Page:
Naivetea is a company that, according to their website, is, “By tea lovers for tea lovers.” I had the previous good fortune of trying their Passionfruit oolong and was pretty impressed with it—enough so that when it came time to request another batch of samples that I asked for more of their offerings. While looking through the sample offerings, I came across this Yuzu oolong. I was not really familiar with yuzu so I did a quick google search and found that it is a sour Japanese citrus fruit that is almost solely used in making marmalade or as ingredient in cakes. Ok…so that doesn’t tell me a whole lot. Then, while snooping around the Naivetea website, I discovered that this offering is actually flavored/scented with pomelo and its peel. A little research turned up that the pomelo is affectionately called the Grandfather of Grapefruit. The aroma from my sample package will definitely confirm that this is a ‘grapefruit’ flavored oolong—a rather strongly scented one.

In going along with Naivetea’s brewing instructions, I infused with water cut just short of boiling and infused for about 40 seconds. They actually recommend 30 seconds, but luck didn’t have it that way since I have a 3.5 year old daughter. While grapefruit is not something that I enjoy on a regular basis, I have actually tried a number of grapefruit teas that have worked for me. The flavor profile is a nicely done grapefruit flavor. This is pretty full flavored and the grapefruit flavor does largely overpower the oolong. The taste is natural, zesty and refreshing though. The oolong is of the green variety and it does leave behind a slightly creamy mouthfeel. I seldom drink oolong iced, but I am thinking that this one would be a good candidate.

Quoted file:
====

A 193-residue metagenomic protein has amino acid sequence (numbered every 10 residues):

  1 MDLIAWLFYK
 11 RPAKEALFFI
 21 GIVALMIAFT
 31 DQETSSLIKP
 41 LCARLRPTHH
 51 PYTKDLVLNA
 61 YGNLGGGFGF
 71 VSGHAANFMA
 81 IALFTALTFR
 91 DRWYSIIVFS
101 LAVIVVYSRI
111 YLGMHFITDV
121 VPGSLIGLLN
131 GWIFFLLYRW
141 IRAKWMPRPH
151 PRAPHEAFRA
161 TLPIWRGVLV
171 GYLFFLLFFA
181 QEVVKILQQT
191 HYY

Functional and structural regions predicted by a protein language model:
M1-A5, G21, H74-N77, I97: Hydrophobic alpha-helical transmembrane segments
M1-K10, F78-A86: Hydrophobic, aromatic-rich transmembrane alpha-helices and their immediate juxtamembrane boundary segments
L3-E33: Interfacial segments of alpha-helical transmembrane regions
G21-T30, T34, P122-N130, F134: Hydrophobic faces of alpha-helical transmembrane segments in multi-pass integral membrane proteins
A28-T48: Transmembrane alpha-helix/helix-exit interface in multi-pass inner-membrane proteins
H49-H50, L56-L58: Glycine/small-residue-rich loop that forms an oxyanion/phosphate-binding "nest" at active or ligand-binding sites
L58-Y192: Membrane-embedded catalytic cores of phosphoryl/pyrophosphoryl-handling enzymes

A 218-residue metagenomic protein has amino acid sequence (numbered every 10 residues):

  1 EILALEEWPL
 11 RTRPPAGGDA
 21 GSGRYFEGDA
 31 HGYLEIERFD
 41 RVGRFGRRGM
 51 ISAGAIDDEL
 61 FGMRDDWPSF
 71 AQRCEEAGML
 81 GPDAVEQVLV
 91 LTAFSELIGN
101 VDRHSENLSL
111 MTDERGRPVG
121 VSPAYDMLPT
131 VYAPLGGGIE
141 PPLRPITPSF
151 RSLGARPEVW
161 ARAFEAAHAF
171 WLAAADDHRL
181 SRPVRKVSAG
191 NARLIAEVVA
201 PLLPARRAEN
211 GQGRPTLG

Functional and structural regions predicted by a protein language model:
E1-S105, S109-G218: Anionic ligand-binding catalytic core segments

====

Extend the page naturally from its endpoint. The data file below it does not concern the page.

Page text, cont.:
Second infusion: When I prepared my second infusion, I allowed the leaves to infuse for a full minute. I found this infusion to be much more enjoyable as the flavor profile was dialed down a notch. I could actually taste some of the oolong in this infusion, which actually tastes of reasonable quality. I agree with my previous assessment that Naivetea has a skillful way of layering the flavor in their oolongs. The creamy mouthfeel that I encountered on the first infusion is replaced by one that might make you think that you had just consumed some grapefruit juice rather than had some tea. Make no mistake that this infusion still tastes flavored and not like oolong with grapefruit flavored notes. I have no doubt that this will stand up well for a third infusion and possibly a fourth.

While I cannot call this my favorite offering from Naivetea, it is worth consideration if you are looking for a grapefruit flavored oolong. The taste is natural and zesty and well done. Further, due to Naivetea’s skillful way of layering the flavor, this one will keep going and going.

— To purchase Naivetea Yuzu Oolong, or for more specific information on ingredients or the story behind this particular tea, click here to go directly to the manufacturer's web site.

Teaviews Member: Laura Laura
Teaviews.com Reviewer
» Read more about this reviewer on Laura's profile page.
» Find a list of recent posts by Laura.

    

WP Theme & Icons by N.Design Studio
Entries RSS Comments RSS Log in